SPRINGFIELD, Ill. – To combat one of the many harmful consequences of the opioid epidemic, state Rep. Deb Conroy, D-Villa Park, recently passed legislation to expand safe needle exchange programs to prevent the transmission of diseases from intravenous drug usage.
“Addiction and the drastic rise in the use of opioids must be addressed comprehensively including ensuring that public health measures are in place to protect users and the greater public,” Conroy said. “Through education and increasing access to clean needles, we can help those suffering from addiction use in a safe manner and begin to form the necessary connections to ultimately get them the help they need.”
The spread of transmittable diseases has increased due to unsafe needle usage with the rise of the opioid epidemic. Needle exchange programs have proven to be an effective tool to reduce the spread of blood-borne illnesses. Senate Bill 1828 creates the Needle and Hypodermic Syringe Access Program to encourage the establishment of needle exchange programs across the state. Conroy’s bill aims to reduce the spread of diseases such as HIV and hepatitis, reduce the occurrence of needle stick injuries from the improper discarding of contaminated needles, and to build connections between users and treatment facilities.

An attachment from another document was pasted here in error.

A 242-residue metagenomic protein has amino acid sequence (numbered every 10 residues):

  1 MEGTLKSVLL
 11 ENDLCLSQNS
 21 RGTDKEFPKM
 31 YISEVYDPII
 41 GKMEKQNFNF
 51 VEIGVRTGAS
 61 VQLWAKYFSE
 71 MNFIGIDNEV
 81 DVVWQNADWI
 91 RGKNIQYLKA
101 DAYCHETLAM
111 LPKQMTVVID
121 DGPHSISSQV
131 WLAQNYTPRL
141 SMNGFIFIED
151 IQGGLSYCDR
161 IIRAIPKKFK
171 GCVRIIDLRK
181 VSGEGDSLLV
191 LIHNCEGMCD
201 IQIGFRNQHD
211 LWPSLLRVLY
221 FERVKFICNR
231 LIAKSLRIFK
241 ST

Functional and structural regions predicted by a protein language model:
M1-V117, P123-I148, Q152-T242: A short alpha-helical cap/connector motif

“The pervasive rise in the use of opioids must be addressed as a serious public health epidemic. The establishment of trust is critical to combatting it,” Conroy said. “Through the expansion of needle exchange programs, we are letting users know that our community cares about their wellbeing and we will not turn them away when they need us the most.”